Lars: Well, Bianca can help you. She's got nurse's training. Gus: No she doesn't. That's because she's a plastic...thing. Lars: That's amazing. Did you hear that? Bianca said God made her to help people.
I want to share this video with you featuring Joseph Campbell speaking on initiation in tribal cultures.
It moved me to notice Joseph's voice crack in an obvious display of emotion around 1:30. He describes the ritual in which a boy gets to defeat the larger-than-life personifications of a malevolent god. The god is really a man of the tribe, and he lets the boy win on purpose. He then takes off his mask and puts it on the boy. All of a sudden, the power which the boy has grown up fearing is his to wield. He has slain the dragon and taken its skin. He can do anything now. Protect the tribe in turn.
Joseph's emotion resonates deeply with me because it reminds me of the beauty and importance of what is going on here. Every time I hear of initiation rites like these, I feel pangs in my heart and a yearning for what never was. Thankfully, it feels different now, having done trainings with the Mankind Project and others.
A reader ("Stephen") contacted me with the request to promote this text on my blog. And as it's about a worthy cause for men and their empowerment, I'm happy to accept.
Last summer I spent a powerful few days at a men's 'rites of passage' event in Scotland. This was quietly recommended to me by a friend-of-a-friend, and I was immediately drawn to the talk of drumming, fire and wilderness; and of male rites that would push me out of my comfort zone and into closer contact with the real man hidden inside me.
In today's western culture where do we get the teaching and encouragement in what it means to be a man....from our emotionally-absent fathers? from lager-swilling macho pub culture? from 'metrosexual' hair-gel adverts? from a philosophy of getting more money, sex and power?
Where do we learn that a man is strong, compassionate, kind, creative, authentic, honourable, protective, brave and loving?
The event was a real 'initiation' for me and has been the start of an invaluable journey.
You can read more about this year's event at www.mrop.org.uk (13th-17th June 2012)
I actually don't know these guys. I'm interested in learning more. If you have already done the New Warrior Training adventure, this looks like a place to go for additional soul food.
When I wrote my Braveheart-review more than a year ago, I made a video featuring scenes I found important from William Wallace's early childhood. For some reason, Youtube wouldn't let me post it so I shrugged it off and forgot about it.
A couple of days back, I stumbled upon the video project on my harddrive again and figured I'd give it another go. So I edited it slightly and posted it to Vimeo. Enjoy!
Last weekend, I wrote my review of V for Vendetta. I take my writing process very seriously so I did a significant bit of research about the historical background for the Gunpowder Plot, the historical event from which the movie takes its inspiration. This brief post features some historical background and some reflections towards the end.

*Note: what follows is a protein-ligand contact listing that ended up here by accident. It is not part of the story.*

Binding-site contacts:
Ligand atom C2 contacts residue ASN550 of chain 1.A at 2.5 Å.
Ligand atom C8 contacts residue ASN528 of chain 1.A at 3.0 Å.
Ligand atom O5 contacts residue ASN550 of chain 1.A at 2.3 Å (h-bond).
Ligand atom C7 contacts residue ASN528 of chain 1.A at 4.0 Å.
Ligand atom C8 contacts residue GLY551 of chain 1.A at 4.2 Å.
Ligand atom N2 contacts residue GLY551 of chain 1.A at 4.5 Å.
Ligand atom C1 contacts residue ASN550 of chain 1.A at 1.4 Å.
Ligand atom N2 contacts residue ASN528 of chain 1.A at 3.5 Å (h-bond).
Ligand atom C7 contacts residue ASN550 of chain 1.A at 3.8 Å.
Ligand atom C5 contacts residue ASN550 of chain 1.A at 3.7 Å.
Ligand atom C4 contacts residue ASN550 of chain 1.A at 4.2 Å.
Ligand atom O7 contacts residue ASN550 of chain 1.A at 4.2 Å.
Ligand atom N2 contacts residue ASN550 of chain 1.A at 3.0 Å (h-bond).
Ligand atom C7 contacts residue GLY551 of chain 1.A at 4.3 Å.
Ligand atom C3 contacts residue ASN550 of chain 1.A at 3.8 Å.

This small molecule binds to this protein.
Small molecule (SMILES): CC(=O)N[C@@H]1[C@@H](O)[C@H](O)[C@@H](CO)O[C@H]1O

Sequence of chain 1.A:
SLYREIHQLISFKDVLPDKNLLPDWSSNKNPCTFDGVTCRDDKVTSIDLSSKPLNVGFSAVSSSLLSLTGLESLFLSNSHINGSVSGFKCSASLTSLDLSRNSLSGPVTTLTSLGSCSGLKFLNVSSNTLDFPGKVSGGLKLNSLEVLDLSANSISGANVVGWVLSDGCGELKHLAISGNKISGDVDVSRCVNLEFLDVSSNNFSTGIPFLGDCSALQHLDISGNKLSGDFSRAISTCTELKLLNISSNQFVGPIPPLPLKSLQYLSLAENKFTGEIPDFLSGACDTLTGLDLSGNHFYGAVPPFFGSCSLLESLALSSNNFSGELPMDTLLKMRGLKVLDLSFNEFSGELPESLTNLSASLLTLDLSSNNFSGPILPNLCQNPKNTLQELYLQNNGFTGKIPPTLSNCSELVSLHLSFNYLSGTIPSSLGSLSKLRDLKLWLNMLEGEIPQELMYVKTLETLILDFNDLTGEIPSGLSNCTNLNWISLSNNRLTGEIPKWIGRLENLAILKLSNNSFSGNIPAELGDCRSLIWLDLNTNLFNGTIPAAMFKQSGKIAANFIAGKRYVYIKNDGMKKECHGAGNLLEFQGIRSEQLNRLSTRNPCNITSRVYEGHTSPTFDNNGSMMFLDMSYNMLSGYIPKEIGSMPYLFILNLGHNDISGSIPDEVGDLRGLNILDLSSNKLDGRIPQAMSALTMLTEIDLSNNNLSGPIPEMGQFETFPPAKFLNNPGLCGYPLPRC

In 1605, a group of Catholic zealots led by Robert Catesby had grown weary of being prosecuted in Protestant England. They planned to stage a coup by blowing up the House of Lords at the state opening of the Parliament, at which point everybody who was somebody in England was gathered in the same room. The plot failed because Catholic nobleman Lord Monteagle received an anonymous warning letter, outlining what was about to happen.
This letter reached King James I and on the morning of November 5, 1605, mere hours before the House of Lords would convene, Guy Fawkes was caught. He was found waiting with 36 barrels of gunpowder in the vault that had recently been vacated directly under the House. Thus began a long tradition for the English, in which on every November 5 the capture of Guy and the continued rule of King James I is celebrated.
But in doing research on Guy Fawkes and the Gunpowder Plot, I become confused about how he is actually perceived. “Guy Fawkes – the only man to ever enter the House of Parliaments with honest intentions” is a tongue in cheek statement that I’ve come across several times. And myriad people describe him as their hero. I suspect they do so less from resonance with his Catholic cause and more from resonance with his willingness to fight the power.
In the movie review, I go into the abdication syndrome, an archetypal dynamic in which people’s “inner throne” gets inhabited by outside forces. A person suffering from this basically surrenders control of his life to another. I observe that many people today have surrendered their throne, refraining from the undeniable stress of accepting full responsibility for their lives. The consequence is that they become vulnerable to the influence of demagogues and propagandists, be they politicians, ideologues, economists or cynical marketers. Maybe instead of truly taking charge of their life, they would rather sit back and criticize their puppet masters for doing a bad job. Are these the people who idolize Guy? Does thinking about him offer a temporary reprieve of some sort?
And I wonder what true feelings are hidden in the English ritual of celebrating November 5. Is it merely tradition? Or is it genuine pride for the Crown and country? No matter – the fact that many English celebrate and others name Guy Fawkes as their hero indicates that the polarization which is such a central theme in V for Vendetta may also be taking place here.
What are your thoughts on this? Is Guy Fawkes a hero or a villain?